Nietzsche's Humean (All-Too-Humean) Theory of MotivationNeil Sinhababu (National University of Singapore)
221 Burwood Hwy
- School of Humanities and Social Sciences
I describe how Nietzsche joins Hume in defending the view that desire drives all human action and practical reasoning. This shared view of motivation gave them both an appreciation of the continuity between human and animal motivation, and set them against long tradition of rationalist rivals including Kant and Plato. Kantians like Christine Korsgaard argue that our ability to reflectively endorse or reject options presented by desire demonstrates reason's ability to drive reasoning and action independently of desire. In Daybreak 109, Nietzsche provides a simpler Humean explanation of the phenomena that obstructs the ambitions of Kantian moral theory: reflective endorsement and rejection involve reflecting on one desire from the viewpoint of another.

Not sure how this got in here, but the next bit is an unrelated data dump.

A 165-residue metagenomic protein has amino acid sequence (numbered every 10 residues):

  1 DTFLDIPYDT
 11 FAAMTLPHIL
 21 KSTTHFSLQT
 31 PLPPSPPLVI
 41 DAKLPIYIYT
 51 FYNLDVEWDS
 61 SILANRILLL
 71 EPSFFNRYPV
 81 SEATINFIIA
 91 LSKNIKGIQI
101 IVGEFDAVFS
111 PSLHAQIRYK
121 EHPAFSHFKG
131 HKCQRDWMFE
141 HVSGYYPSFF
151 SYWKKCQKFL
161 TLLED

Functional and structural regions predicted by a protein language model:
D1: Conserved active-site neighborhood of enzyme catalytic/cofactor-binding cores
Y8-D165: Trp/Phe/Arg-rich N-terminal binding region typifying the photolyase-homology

Bio: Neil Sinhababu is Associate Professor of Philosophy at the National University of Singapore. His book about how desire explains action, thought, and feeling, Humean Nature, is forthcoming with Oxford University Press. His previous work on this topic has appeared in Philosophical Review and Noûs. He has also published on philosophy of mind, epistemology, Nietzsche, and romantic relationships with people in other possible worlds. He received his Ph.D from the University of Texas at Austin and his B.A. from Harvard University.
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